Within the past decade the number and types of digital information sources have proliferated. Computing system advances and the continuing networking and communications revolution have resulted in a remarkable expansion in the ability to generate, process, and disseminate digital information. Together, these developments have made new forms of knowledge repositories and information delivery mechanisms feasible.
Before these sources can be combined into realistic, full-scale digital libraries, fundamental research must be performed in areas such as information representation, presentation, and retrieval; human-computer interaction; hypermedia and hyperbase systems; computer-supported collaborative work; distributed multimedia systems; and broadband networking. Currently, no significant consensus exists on the roles various technologies will play in the digital library. Answering the question of how best to take advantage of these promising technologies requires significant theoretical and empirical results from well-designed studies and experimental prototypes set in the context of solving real problems for patrons of experimental digital library testbeds.
Digital Libraries have been identified as a “National Challenge” in the Information Infrastructure Technology Applications (IITA) component of the U.S. High Performance Computing and Communications Program (HPCC). National Challenges are fundamental applications that have broad and direct impact on the Nation’s competitiveness and the well-being of its citizens, and that can benefit from the application of HPCC technology and resources. A primary goal of this national initiative is to establish better linkages between fundamental science and technology development that directly supports the National Information Infrastructure (NII).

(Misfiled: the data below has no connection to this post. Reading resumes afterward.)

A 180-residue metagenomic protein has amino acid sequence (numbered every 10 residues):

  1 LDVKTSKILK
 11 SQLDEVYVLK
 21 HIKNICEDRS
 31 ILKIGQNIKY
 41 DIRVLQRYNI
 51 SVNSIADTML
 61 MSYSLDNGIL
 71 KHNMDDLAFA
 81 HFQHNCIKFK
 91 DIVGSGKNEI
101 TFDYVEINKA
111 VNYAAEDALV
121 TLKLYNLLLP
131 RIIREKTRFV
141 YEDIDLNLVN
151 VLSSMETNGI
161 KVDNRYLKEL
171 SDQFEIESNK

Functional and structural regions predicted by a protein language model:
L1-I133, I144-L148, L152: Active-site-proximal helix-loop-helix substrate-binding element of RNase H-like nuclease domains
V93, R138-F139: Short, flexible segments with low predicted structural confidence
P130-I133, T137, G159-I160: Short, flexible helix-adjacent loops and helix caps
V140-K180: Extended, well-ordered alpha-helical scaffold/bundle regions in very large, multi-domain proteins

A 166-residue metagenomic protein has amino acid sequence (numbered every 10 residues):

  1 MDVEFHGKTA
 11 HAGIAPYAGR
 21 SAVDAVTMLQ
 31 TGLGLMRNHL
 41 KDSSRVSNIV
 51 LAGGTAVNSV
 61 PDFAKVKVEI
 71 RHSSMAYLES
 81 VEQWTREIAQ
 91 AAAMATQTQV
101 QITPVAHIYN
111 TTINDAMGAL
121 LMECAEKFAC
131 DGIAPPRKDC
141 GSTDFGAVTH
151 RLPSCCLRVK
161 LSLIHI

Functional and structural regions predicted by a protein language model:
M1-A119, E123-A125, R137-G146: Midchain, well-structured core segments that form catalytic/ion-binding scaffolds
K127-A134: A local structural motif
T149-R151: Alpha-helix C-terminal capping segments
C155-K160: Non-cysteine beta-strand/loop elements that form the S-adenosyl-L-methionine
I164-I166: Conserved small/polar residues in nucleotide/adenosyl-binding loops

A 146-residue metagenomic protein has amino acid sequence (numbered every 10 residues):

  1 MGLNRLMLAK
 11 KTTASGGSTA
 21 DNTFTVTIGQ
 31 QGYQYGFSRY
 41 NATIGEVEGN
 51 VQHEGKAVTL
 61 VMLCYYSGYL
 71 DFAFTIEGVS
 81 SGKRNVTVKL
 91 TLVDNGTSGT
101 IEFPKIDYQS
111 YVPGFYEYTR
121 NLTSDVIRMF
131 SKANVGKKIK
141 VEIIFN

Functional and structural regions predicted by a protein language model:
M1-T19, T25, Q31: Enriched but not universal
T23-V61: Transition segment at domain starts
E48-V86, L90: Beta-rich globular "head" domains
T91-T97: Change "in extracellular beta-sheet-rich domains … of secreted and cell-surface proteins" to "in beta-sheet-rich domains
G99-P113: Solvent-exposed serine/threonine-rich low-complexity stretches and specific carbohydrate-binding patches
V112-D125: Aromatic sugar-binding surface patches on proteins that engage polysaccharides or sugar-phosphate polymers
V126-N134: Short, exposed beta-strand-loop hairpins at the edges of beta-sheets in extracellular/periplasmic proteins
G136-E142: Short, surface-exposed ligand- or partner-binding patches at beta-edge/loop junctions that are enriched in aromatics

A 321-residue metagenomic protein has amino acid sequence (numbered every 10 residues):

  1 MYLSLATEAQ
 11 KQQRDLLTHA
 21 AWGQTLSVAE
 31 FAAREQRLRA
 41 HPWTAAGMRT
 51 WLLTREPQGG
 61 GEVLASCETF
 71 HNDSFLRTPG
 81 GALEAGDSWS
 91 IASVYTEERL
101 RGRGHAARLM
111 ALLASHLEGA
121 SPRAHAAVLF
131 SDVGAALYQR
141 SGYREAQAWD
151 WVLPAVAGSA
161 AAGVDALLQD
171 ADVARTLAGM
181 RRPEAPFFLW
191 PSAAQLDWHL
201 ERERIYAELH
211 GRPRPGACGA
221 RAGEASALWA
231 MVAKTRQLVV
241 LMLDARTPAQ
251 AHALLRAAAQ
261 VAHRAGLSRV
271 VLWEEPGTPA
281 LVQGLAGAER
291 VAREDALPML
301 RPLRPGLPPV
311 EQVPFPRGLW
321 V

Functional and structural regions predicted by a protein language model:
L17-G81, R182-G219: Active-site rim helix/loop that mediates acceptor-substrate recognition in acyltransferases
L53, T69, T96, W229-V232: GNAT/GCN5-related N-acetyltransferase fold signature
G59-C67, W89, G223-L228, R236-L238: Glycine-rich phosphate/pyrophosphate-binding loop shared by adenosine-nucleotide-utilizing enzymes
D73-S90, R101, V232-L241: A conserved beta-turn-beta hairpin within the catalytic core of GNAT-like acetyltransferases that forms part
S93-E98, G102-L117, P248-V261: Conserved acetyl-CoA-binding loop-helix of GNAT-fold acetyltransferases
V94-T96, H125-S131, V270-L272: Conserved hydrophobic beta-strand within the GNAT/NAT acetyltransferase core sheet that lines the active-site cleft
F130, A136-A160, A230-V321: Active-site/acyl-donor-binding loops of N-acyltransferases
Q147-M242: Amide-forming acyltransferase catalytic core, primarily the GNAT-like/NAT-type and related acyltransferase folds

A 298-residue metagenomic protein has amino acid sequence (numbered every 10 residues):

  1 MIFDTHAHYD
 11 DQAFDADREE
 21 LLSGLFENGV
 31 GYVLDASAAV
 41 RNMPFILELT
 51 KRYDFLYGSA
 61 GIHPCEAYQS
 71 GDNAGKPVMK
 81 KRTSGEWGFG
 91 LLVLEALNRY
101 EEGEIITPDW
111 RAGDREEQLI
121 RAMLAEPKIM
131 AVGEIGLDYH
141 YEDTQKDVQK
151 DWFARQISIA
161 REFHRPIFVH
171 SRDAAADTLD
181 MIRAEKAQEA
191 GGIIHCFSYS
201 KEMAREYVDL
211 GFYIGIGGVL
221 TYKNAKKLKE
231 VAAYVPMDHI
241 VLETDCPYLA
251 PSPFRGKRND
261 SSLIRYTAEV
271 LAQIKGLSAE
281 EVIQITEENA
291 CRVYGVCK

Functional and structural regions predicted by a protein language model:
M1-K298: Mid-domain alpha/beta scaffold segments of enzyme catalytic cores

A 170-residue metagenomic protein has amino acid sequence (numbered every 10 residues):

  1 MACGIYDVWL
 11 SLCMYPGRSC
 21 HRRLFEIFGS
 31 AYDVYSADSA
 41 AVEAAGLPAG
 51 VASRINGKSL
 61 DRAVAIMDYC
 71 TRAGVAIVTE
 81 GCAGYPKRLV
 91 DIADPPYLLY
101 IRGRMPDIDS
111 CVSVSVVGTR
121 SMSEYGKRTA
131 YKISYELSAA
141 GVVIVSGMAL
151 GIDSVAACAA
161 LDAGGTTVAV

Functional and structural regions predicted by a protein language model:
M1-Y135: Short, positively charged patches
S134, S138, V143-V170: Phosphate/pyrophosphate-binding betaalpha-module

In response to this national challenge, many federal agencies have recently initiated digital library research programs including the NSF, NASA, and ARPA and the national libraries and museums are beginning to make their collections electronically available through the Internet. In addition, several major research universities recently have invested heavily in digital library programs.
Digital libraries will be ubiquitous in the future and will provide the basis for a very broad set of distributed living activities including computer-supported cooperative work, distance learning, electronic commerce and entertainment. The transition to an electronic information workplace has already begun in full force. We believe that digital libraries will significantly impact the quality of education and, indeed, the quality of life over the next decade.